Every year since 1986 We have gathered a selection committee of chief executives to sift through finalists nominated by their peers to be considered for the honor of being Chief Executive of the Year. As one might expect every finalist would have to be an outstanding performer, but financial returns only take one so far. Over the years various committees have thrashed out the criteria they use to sort out the very good from the excellent. Invariably people issue surface in these discussion when considering one candidate versus another. It’s obvious why this should be so. In 2008 and 2009 H.J. Heinz CEO Bill Johnson was in the midst of his own leadership development and succession planning and wanted to get direct input frpm other business leaers like himself. He commissioned the Continuous Learning Group (CLG) to undertake a study with some 25 prominent CEOs that was later published under the title “What I Wish I Knew.” The CEOs who participated apart from Johnson himself included such leaders as Brad Anderson of Best Buy, to Indra Nooyi of Pepsico, to William Weldon of Johnson & Johnson and Patricia Woertz of Archer Daniels Midland. The study found that the group settled on eight key things they wished they knew in the beginning.
One of the eight was the care and nurturing the culture of the organization and the people issues that make this happen—in short how best to build an effective culture. The CEOs participating were emphatic and passionate about their commitment to people. A CEO’s success is visibly dependent on the success of the people around him or her. According to Walter Isaacson’s recent biography of Steve Jobs, Apple’s mercurial CEO and co-founder is said to have told President Obama early in his Presidency that, a CEO (or world leader) can achieve nothing without working effectively through people. And this ability to work through people remains to this day one of the 11 key criteria by which peers judge anyone considered for the honor of Chief Executive of the Year. In the end culture trumps.
“Most of what I actually do as a CEO,” said one participant, “is through our key leadership team. I would estimate that well over one half my influence is through eight people or fewer, another one-fourth is through the next 35, and the last one-fourth is more widely dispersed across thousands of folks, including employees of all levels, customers, suppliers, and important other constituents.”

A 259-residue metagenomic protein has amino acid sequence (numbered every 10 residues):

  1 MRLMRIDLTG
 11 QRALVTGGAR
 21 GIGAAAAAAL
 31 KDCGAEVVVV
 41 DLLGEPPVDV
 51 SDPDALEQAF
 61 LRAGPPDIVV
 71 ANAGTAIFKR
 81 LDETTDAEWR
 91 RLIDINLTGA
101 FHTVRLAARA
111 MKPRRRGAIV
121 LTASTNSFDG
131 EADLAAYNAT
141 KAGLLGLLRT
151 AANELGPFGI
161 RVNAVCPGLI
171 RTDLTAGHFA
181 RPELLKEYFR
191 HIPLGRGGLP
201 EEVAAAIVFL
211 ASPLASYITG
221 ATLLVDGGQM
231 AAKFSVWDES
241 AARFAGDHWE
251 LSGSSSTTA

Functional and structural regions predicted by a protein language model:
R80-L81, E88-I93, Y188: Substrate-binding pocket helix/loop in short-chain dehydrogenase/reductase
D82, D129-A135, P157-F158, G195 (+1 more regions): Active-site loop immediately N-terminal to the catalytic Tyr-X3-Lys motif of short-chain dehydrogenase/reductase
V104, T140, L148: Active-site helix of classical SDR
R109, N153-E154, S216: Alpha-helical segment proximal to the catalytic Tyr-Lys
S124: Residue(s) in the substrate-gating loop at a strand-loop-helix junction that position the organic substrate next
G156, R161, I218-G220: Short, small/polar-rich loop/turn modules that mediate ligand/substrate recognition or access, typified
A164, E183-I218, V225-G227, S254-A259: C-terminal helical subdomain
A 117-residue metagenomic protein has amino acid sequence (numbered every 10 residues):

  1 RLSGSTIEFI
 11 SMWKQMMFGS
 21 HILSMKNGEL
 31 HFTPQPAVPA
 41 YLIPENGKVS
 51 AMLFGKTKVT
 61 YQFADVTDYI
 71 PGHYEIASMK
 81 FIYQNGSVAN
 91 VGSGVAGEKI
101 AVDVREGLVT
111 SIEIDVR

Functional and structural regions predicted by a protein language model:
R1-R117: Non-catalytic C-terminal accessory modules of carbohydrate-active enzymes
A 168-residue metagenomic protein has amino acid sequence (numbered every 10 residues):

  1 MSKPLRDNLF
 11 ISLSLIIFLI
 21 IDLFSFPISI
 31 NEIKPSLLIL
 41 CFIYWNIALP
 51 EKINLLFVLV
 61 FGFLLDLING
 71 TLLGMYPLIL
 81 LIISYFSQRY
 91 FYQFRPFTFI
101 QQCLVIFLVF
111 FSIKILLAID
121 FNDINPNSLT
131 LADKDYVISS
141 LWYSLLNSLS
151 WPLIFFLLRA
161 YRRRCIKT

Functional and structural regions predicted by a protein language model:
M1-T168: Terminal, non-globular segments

But what about the remaining thousands or tens of thousands the CEO cannot reach even directly? This is where culture determines how effective the CEO and his senior team really are. The complexity of today’s business world is far beyond what one leader can handle. You need more than a great team, you need a seamless culture to win. A recent personal experience underscored this truth. The freak October snowstorm which dumped 9 to 12 inches of snow in the northeast caused tree limbs and power lines to come down everywhere. My old chain was not up to the job of clearing down branches and I went to two well known big box retailers to find a new one.
The first, a Lowes, had friendly people, but virtually no product that met my needs. At the store I visited the advertised special promotion item was not even in stock. When asked when the item would be replenished the fellow sheepishly said that six were on back order but that he had no idea when they would be delivered. I was out of luck. No product and not much help.
Several miles away was a Home Depot, which I also visited. A young woman in an orange apron cheerfully asked if she could help saying “I know a bit but there’s someone else here who knows everything about chain saws. “ Within a minute she produced another orange aproned fellow named Bob whose Paul Bunyan-like beard immediately suggested a woodsman. The two asked numerous questions about how I intended to use the saw and took me through the pros and cons of various products, how they worked-but just as importantly what the relative shortcoming were. It was clear they were more interested that I get the product that best suited my needs not their need to move inventory. At one point, Bob, the woodsman, suggested I go online to survey what everyone was offering so I could assess the broader inventory by all makers before I settled on a choice.
The difference between the two retailers was clearly evident in their culture as experienced by me a prospective customer. One was friendly but hardly empowered and not given much in the way of tools to help. Given that FedEx can identify where a package is at any time in its transit to its destination, why can’t Lowe’s tell its service people when six chain saws in its supply chain will arrive at a given location? The culture of the Home Depot, on the other hand, wanted to ensure that I would be delighted with my choice—even if I didn’t buy the unit at their store! No prizes for guessing which store is going to get my business.
Every company everywhere is competing through its culture whether a leader realizes it or not. This is why Chief Executive is hosting a special roundtable discussion at our forthcoming CEO2CEO Leadership Summit on December 13 at the NYSE in lower Manhattan. It’s called: A Strategy Map for Competing through Culture: How culture and values can leverage hidden potential and differentiate one’s competitive edge in a low-growth environment.
Our roundtables are geared to sharing practical ideas and methods that have been tested. This should be a compelling session for all business leaders, regardless of size, who realize they need to create value and grow with fewer resources. We are inviting people who wish to learn and also share how to leverage culture in specific ways. Only by aligning ones values, beliefs and behavior can an enterprise galvanize the discretionary effort of its people to generate true value and deliver it in a way that generates sustainable growth.